In late March 1987, Hart spent a weekend on a Miami-based yacht called Monkey Business. Two young women joined the boat when it sailed to Bimini. While the boat was docked there, one of the women took a picture of Hart sitting on the pier, with the other, Donna Rice, in his lap. A month after this trip, in early May, the man who had originally invited Hart onto the boat brought the same two women to Washington. The Miami Herald had received a tip about the upcoming visit and was staking out the front of Hart’s house. (A famous profile of Hart by E. J. Dionne in The New York Times Magazine, in which Hart invited the press to “follow me around,” came out after this stakeout—not before, contrary to common belief.) A Herald reporter saw Rice and Hart going into the house through the front door and, not realizing that there was a back door, assumed—when he didn’t see her again—that she had spent the night.
Amid the resulting flap about Hart’s “character” and honesty, he quickly suspended his campaign (within a week), which effectively ended it. Several weeks later came the part of the episode now best remembered: the photo of Hart and Rice together in Bimini, on the cover of the National Enquirer.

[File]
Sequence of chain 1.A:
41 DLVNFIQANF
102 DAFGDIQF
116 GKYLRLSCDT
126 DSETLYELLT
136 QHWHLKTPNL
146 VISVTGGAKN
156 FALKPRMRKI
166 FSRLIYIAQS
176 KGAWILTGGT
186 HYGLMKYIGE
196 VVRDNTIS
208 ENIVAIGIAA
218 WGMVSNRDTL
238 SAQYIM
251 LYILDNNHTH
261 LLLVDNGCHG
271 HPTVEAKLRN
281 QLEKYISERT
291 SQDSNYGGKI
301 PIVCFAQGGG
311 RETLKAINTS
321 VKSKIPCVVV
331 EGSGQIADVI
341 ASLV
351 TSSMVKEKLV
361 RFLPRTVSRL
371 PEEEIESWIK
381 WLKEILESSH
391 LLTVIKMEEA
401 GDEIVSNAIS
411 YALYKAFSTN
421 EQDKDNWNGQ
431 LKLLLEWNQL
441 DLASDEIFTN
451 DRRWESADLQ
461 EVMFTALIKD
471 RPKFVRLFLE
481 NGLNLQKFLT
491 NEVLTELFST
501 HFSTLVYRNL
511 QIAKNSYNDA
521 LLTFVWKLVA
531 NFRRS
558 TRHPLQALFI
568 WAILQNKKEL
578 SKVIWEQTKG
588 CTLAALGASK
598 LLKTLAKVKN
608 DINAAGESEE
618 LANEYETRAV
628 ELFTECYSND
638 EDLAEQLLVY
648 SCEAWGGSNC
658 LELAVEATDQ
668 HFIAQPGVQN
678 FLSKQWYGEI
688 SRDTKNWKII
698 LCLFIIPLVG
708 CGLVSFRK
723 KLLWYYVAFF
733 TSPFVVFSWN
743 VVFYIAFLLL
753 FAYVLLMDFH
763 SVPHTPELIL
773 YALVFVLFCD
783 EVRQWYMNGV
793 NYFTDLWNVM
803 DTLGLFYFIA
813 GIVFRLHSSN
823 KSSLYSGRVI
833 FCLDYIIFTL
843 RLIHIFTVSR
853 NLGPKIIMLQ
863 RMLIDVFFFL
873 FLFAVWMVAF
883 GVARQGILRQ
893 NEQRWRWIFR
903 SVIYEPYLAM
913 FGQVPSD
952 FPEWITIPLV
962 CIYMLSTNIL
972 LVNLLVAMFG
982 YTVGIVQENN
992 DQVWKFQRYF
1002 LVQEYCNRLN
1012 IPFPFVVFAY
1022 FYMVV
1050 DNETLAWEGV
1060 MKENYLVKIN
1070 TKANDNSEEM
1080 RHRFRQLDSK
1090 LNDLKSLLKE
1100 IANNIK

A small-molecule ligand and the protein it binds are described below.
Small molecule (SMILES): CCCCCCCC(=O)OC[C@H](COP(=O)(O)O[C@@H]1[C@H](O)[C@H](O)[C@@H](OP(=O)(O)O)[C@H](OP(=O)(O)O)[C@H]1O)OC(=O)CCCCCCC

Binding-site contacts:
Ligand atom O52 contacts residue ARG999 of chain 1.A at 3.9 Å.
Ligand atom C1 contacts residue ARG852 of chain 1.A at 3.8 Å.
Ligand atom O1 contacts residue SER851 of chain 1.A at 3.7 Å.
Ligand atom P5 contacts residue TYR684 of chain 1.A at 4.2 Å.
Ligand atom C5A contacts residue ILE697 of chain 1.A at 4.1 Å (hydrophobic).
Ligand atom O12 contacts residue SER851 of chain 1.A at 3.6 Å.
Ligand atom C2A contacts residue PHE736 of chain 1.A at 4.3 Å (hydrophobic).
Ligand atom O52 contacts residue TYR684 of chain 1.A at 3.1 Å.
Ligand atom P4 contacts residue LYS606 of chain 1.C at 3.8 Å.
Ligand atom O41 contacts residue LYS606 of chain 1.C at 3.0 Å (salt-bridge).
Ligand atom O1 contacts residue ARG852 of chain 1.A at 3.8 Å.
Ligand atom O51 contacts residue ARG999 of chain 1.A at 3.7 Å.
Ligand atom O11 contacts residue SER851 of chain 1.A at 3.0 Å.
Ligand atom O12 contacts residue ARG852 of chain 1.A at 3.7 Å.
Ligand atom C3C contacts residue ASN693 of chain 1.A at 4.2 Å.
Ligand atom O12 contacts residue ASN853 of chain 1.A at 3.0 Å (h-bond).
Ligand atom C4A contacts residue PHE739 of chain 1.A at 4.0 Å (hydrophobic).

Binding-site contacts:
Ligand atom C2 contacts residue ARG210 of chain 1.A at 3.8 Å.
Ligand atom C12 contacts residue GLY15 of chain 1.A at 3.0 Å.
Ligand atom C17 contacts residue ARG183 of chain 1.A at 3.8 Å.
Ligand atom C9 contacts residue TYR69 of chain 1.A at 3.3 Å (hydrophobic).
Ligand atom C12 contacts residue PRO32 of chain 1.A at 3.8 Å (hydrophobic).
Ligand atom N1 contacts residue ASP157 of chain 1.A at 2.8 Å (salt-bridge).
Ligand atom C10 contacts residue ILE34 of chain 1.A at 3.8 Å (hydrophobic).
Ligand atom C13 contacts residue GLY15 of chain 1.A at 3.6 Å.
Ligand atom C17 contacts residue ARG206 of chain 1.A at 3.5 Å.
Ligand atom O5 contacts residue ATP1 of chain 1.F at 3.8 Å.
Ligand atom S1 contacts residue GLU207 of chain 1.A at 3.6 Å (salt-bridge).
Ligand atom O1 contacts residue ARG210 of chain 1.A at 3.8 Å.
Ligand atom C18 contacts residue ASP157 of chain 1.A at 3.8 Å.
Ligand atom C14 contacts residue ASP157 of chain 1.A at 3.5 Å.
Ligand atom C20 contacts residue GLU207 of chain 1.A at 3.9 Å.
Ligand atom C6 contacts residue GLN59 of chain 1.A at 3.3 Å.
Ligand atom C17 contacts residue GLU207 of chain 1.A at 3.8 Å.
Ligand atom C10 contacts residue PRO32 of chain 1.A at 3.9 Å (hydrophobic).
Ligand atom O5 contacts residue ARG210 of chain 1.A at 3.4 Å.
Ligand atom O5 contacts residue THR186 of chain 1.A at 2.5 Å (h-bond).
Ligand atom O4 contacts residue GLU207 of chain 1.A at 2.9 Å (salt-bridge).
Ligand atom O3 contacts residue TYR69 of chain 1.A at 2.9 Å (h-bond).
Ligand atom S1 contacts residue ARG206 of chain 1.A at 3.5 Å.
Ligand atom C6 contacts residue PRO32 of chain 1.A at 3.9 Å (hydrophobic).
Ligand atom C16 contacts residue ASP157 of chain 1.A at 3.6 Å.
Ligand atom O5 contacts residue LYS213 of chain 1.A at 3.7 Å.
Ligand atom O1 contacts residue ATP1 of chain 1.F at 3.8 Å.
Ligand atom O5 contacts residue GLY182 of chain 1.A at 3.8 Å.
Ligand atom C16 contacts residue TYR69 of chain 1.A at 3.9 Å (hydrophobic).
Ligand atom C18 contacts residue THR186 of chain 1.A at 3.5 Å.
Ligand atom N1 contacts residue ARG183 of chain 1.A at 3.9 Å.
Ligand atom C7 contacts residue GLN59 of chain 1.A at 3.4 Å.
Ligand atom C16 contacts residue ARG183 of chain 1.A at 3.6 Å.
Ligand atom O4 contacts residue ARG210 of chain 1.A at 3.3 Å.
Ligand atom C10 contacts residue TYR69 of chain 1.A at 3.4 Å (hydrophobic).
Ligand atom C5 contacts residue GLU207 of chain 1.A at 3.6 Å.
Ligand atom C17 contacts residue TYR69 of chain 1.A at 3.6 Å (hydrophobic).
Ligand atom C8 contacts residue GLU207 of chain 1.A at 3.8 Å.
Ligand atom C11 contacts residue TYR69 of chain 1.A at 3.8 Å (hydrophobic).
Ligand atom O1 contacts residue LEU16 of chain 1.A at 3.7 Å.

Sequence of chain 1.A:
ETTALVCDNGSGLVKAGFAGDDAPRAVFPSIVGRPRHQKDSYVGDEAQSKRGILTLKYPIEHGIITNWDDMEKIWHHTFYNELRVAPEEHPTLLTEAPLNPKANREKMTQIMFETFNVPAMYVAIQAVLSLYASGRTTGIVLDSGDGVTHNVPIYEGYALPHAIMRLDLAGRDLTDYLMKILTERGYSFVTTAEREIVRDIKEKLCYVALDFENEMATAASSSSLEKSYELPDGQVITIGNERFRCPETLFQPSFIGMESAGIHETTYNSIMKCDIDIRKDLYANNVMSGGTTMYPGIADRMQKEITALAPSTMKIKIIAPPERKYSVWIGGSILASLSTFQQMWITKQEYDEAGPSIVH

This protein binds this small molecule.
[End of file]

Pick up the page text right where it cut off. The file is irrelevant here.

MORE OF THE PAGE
Was Gary Hart Set Up?
What are we to make of the deathbed confession of the political operative Lee Atwater, newly revealed, that he staged the events that brought down the Democratic candidate in 1987? In The Atlantic’s November issue, James Fallows asked what alternate courses history might have taken.
My name is James Savage and I was the Miami Herald’s investigations editor who helped report and edit the 1987 stories that uncovered Gary Hart’s relationship with Donna Rice and prompted him to quit his presidential campaign
I believe from my personal knowledge of the facts that The Atlantic’s article contains serious factual errors.